An impressive discovery that could change a generation energy made by a group of Australian scientists from Monarch University. A study published in the journal Nature claims that there is an enzyme that uses a small amount of hydrogen in the air to generate an electric current.
The group’s recent work has shown that many bacteria use atmospheric hydrogen as an energy source in nutrient-poor environments. “We have long known that bacteria can use trace amounts of hydrogen in the air as an energy source to help them grow and survive, including in Antarctic soils, volcanic craters and the deep ocean,” said study co-author Professor Chris Greening. “But we didn’t know how they did it, until now.”
In this article from NatureThe researchers isolated the enzyme responsible for using atmospheric hydrogen from a bacterium called Mycobacterium smegmatis. They showed that this enzyme, called Huc, converts hydrogen gas into electrical current.
The researchers used several state-of-the-art methods to uncover a molecular model for atmospheric hydrogen oxidation. They used advanced microscopy (cryo-EM) to determine its atomic structure and electrical pathways, pushing the boundaries to obtain the clearest enzyme structure reported by this method to date. They also used a technique called electrochemistry to show that the purified enzyme creates electricity at minute concentrations of hydrogen.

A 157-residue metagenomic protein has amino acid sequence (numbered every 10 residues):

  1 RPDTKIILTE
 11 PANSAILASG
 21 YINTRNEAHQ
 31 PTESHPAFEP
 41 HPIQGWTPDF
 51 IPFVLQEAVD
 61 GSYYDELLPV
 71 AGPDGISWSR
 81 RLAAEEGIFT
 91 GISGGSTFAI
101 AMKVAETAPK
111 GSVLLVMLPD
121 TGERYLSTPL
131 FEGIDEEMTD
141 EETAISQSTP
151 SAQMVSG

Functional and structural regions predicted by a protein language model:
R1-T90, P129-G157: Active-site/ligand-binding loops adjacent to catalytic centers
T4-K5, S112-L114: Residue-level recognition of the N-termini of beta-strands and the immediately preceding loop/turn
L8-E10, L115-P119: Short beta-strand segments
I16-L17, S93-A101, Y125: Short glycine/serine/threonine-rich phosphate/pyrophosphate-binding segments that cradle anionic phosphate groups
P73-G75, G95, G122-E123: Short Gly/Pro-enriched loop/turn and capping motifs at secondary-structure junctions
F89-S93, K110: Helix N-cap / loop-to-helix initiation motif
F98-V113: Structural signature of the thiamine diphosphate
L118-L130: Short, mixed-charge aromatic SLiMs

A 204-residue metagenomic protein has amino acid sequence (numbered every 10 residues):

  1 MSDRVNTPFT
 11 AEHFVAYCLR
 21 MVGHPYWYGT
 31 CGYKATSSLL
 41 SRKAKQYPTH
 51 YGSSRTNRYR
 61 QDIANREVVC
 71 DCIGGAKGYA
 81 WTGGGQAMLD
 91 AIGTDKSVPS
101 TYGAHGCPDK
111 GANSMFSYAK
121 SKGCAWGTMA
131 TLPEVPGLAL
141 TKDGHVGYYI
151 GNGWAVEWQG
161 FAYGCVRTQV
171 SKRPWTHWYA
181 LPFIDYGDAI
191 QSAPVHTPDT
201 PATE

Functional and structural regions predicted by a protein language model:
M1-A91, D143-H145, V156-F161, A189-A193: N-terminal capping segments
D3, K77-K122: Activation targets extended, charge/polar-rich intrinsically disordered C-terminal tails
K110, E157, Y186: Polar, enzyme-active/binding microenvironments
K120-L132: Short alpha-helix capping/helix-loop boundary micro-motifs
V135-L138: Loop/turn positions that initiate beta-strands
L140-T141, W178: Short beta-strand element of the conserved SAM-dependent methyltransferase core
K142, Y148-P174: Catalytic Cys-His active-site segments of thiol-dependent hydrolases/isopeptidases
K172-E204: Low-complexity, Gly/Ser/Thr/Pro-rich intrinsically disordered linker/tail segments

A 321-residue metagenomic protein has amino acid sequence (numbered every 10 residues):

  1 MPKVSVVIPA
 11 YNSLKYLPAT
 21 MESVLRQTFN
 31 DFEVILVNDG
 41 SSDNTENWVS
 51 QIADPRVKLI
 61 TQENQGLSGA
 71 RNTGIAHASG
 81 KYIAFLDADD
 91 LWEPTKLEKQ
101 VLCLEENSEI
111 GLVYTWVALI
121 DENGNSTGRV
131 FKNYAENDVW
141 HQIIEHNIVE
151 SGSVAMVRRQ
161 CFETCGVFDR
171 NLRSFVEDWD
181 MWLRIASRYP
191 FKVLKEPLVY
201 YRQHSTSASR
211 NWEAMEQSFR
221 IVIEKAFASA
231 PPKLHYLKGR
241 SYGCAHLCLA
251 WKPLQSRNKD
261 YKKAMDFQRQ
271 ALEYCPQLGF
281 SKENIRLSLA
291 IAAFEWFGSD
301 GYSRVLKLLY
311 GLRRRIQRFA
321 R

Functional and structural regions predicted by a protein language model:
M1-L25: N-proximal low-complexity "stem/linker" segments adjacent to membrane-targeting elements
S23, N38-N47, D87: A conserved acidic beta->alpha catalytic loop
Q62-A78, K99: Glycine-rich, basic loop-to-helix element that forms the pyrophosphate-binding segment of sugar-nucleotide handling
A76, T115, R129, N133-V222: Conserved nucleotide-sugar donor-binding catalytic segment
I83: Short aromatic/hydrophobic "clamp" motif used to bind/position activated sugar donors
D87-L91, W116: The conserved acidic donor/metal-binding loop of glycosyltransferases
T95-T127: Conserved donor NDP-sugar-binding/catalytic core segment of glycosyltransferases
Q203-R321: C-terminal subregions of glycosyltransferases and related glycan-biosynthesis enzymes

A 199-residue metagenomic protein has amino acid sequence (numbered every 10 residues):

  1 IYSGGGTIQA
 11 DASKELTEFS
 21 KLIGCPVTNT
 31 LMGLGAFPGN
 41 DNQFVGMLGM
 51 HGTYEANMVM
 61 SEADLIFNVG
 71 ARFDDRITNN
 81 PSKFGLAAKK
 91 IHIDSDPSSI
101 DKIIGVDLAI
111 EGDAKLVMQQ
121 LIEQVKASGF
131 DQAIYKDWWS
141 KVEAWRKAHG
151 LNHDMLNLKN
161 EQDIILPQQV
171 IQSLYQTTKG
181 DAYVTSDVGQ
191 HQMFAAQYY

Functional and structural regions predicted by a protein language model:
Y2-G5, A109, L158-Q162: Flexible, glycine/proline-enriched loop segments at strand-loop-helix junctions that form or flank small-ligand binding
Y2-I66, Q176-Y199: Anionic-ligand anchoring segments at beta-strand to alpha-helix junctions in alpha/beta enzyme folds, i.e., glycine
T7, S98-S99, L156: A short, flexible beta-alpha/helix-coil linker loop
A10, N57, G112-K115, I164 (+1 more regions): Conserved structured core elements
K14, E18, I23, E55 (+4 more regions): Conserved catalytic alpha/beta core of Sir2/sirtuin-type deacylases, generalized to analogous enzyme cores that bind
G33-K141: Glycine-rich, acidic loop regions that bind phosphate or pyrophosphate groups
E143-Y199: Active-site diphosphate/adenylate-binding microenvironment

The Huc enzyme is a “natural battery” that produces a constant electric current from added air or hydrogen.
Source: Digital Trends
I am Garth Carter and I work at Gadget Onus. I have specialized in writing for the Hot News section, focusing on topics that are trending and highly relevant to readers. My passion is to present news stories accurately, in an engaging manner that captures the attention of my audience.